When it comes to academic exploration, the internet is a treasure trove of much needed information and stimulation for gifted and twice-exceptional (2e) children. Many parents are willing to let their children explore educational websites or take online courses to develop their talents. However, when it comes to social media, families tend to be much quicker to point out the damaging affects of the digital age. It is understandable that this polarization exists when the information out there is just as conflicting. The research on the effects of social media and children of all ages is relatively new, so while we wait for the experts to sort through the data, parents know that social media is just a fact of life for our children. So, the question then becomes, how do we teach our children to navigate social media safely?
For gifted and 2e kids, social media might present a refuge from school where they can interact with other students like them. It can also be a self-soothing tool when they’re feeling anxious and even boost their social skills. Social media isn’t inherently bad in these circumstances. Issues can arise, however, most notably when social media use interferes with sleep, exposes your child to age-inappropriate material, or becomes a source of bullying. These dangers exist with or without social media, but the wide reach of the internet and its prevalence does mean that there are more chances you might be met with these issues.
If your child goes onto a school yard or participates in a summer camp, they are likely scanning the crowd to get a sense of where they fit in. It is not usually the case that they will walk right up to the school bully and want to become close friends or try to fit in with others who don’t share any of their interests. Just as you would want in any in-person environment, it is important to teach your child to navigate online communities to find the ones that are safe and most aligned with their interests and values. The following tips are meant to help children and parents evaluate their social media options.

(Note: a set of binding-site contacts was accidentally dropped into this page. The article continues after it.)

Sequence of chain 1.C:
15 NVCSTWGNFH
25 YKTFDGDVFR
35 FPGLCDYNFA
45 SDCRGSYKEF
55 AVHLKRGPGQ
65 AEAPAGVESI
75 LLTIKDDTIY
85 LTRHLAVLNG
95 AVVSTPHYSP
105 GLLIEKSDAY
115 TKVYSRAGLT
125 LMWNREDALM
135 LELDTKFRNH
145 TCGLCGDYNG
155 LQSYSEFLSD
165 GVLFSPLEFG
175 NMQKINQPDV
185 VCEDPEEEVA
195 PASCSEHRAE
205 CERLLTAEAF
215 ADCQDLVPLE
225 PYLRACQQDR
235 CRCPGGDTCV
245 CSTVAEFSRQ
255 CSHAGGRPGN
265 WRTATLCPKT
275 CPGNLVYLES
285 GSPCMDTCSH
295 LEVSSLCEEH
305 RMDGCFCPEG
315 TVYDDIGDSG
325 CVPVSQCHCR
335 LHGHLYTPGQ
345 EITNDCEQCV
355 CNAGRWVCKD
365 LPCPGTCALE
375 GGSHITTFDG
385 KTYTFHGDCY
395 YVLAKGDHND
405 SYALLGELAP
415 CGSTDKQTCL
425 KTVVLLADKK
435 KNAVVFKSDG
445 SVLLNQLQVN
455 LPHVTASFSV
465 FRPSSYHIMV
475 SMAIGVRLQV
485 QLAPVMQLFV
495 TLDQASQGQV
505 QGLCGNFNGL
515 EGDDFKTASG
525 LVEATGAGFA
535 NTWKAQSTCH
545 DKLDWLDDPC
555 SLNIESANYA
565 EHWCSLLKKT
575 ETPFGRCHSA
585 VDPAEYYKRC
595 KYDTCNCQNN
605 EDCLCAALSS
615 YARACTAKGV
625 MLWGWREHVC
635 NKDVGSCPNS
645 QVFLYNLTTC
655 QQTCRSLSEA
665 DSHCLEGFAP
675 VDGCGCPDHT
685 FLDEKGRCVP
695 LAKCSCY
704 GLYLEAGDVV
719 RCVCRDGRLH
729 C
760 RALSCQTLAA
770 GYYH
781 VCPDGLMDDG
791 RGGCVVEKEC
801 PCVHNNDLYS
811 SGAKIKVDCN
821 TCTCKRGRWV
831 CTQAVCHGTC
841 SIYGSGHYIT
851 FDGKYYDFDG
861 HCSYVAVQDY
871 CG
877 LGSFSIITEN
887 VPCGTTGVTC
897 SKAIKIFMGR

Websites with User Verification Preferred
Look for platforms or apps that use some kind of verification step to make sure people are who they say they are. Some apps require users to tie their accounts to their Facebook profile or verify membership if it is tied to a particular organization or club. Kids and adults may be tempted to lie about who they are online, and it is important to talk to your child about this and look for social media options that can reduce the likelihood of this happening. In addition, parents might want to be weary of platforms that require a minimum age like Discord. Younger gifted and 2e kids in particular might be tempted to register for these platforms if they are looking for intellectual peers rather than age-mates, but these minimum age requirements are often in place to protect children, and while they may be intellectually mature, 13+ forums may also be discussing topics for which your child is not yet emotionally prepared.
Keep Your Personal Info to Yourself